The landscape evocations with which Raymond Roussel begins each of the four poems in Nouvelles Impressions d'Afrique (1933) culminate in a long series of associations, puns, lists of examples and loose remarks. A written labyrinth ensues through which the reader can work his way, a colorful and often humorous literary procession, held together by parentheses: a single sentence interrupted by a comment in parentheses, which is also crossed by a further digression in double parentheses, and so on.
As early as 1938, J.B. Brunius presented a 'Roussel-reading machine' at the great surrealist exhibition in Paris. The Argentinian Juan Esteban Fassio built something similar in 1954, a kind of manually operated merry-go-round to quickly connect fragments that are far apart.
The stratification of music is pre-eminently suitable for descending into the cellars of this Rousselian text labyrinth and wandering there in the spaces that, according to Sjef Houppermans, “[are like] crowded rooms of certain museums from earlier times where (…) the most 'noble' works of art stand sisterly side by side with the most 'banal' (...) products of human ingenuity.”
The text fragments chosen for this composition together form a short train of thought about describing reality and the problems arising from it: a list of words that can have more than one meaning, how to draw conclusions from certain data, how one can then be misled, and how reality sometimes escapes the grasp of language.
The four parts of De Leesmachine are:
A: “How the significance of words change depending upon their context!”
B: “One extracts:”
C: “Proof that “to be deceived” is oft the same thing as “to read””
D: “It is often best to keep silent”
(English translations by Andrew Hugill (A, B and D) and Kenneth Koch (C)).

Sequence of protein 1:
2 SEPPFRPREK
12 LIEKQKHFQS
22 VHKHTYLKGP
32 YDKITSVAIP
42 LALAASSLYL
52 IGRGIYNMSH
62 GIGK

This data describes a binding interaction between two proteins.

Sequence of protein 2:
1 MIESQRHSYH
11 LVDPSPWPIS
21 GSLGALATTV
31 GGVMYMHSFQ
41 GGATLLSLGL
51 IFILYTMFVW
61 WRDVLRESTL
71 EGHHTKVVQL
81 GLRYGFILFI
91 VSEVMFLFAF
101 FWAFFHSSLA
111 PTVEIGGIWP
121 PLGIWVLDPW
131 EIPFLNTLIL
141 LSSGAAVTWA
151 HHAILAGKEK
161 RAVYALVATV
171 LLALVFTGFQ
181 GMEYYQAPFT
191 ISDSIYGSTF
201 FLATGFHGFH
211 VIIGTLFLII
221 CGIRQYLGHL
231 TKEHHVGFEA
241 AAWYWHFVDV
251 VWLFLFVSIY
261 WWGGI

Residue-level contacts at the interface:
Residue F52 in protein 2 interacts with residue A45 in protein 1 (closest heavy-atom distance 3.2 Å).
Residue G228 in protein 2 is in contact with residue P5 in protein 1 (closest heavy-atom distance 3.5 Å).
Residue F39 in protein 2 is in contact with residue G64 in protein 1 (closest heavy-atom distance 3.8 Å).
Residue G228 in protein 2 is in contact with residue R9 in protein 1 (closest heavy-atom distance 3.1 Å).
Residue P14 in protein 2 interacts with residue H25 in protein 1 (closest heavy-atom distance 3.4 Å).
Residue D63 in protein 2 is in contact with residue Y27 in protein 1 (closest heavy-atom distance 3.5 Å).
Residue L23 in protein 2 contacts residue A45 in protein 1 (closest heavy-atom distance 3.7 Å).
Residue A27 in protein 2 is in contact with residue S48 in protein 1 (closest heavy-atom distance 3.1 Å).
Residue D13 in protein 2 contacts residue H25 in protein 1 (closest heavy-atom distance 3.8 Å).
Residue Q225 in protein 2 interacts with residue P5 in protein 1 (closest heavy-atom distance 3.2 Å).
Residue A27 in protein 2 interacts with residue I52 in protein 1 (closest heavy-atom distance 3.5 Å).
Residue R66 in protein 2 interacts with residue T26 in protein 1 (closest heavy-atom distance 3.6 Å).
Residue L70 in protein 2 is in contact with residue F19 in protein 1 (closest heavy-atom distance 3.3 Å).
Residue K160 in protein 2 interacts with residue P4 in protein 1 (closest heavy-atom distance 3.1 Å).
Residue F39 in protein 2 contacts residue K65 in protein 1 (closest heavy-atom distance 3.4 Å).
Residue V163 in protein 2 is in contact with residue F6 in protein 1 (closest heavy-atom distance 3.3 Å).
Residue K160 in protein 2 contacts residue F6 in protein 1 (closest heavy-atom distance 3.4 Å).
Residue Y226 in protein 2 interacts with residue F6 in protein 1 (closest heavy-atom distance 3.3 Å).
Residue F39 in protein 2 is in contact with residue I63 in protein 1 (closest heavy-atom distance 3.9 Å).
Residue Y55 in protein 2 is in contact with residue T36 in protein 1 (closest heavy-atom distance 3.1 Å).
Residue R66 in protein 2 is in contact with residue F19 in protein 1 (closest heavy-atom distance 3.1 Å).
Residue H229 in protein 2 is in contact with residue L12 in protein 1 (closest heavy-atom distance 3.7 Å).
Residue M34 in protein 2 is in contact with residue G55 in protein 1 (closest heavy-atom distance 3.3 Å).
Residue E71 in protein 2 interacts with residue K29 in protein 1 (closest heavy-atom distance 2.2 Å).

The first performance of De Leesmachine took place on 20 October 1994 in the Triadezaal of the Center for Visual Arts in Groningen during the Visual Minds Festival (organized by the Prime Foundation). The four parts were not presented separately, but stacked on top of each other in layers, with all the components involved (image, text, sound and music) being balanced by the overarching structure. The music on tape (as presented here) was supplemented by an instrumental ensemble and a series of slide projections on four screens made by Frank Zweers with fragments of text and original illustrations by Ellie van der Meer.
Instrumental ensemble performing live at the first performance:
Josje ter Haar, violin;
Jan Willem van der Ham, bassoon;
Marco Blaauw, trumpet;
Coen van 't Hof, trombone
Ron Colbers, percussion
"A scarecrow for sparrows (a cross dressed in an old coat and an old hat). No people."
"A stone bench, without backrest, surrounded by trees. No people."
Ellie van der Meer: Two of 4 drawings, 1994, gouache on paper, 56x18 cm each, private collection.
The four illustrations were made especially for this multimedia concert after the original instructions that Roussel had left after his death. Frank Zweers, responsible for the image direction, photographed them and divided each into eight equal rectangles. These 32 photo fragments were subsequently divided over four projection screens, creating a kind of block puzzle (see sketch of the set-up). Text, music and images changed independently of each other, without creating a definitive overview. Sometimes image, text and music fragments coincided, but the 'puzzle' was never solved.
De Leesmachine (The Reading Machine)
is scored for:
- tape recordings and slides
Text: Raymond Roussel
Dutch translation: Sjef Houppermans
Voices: Tineke Schrier, Stéphane Simonin
Saxophones: Willem van Merwijk, Johan van der Linden
Tubas: Tjeerd Oostendorp, Hendrik-Jan Renes
Music recording: Matthijs Ruijter
image composition: Frank Zweers
Duration: 30 minutes
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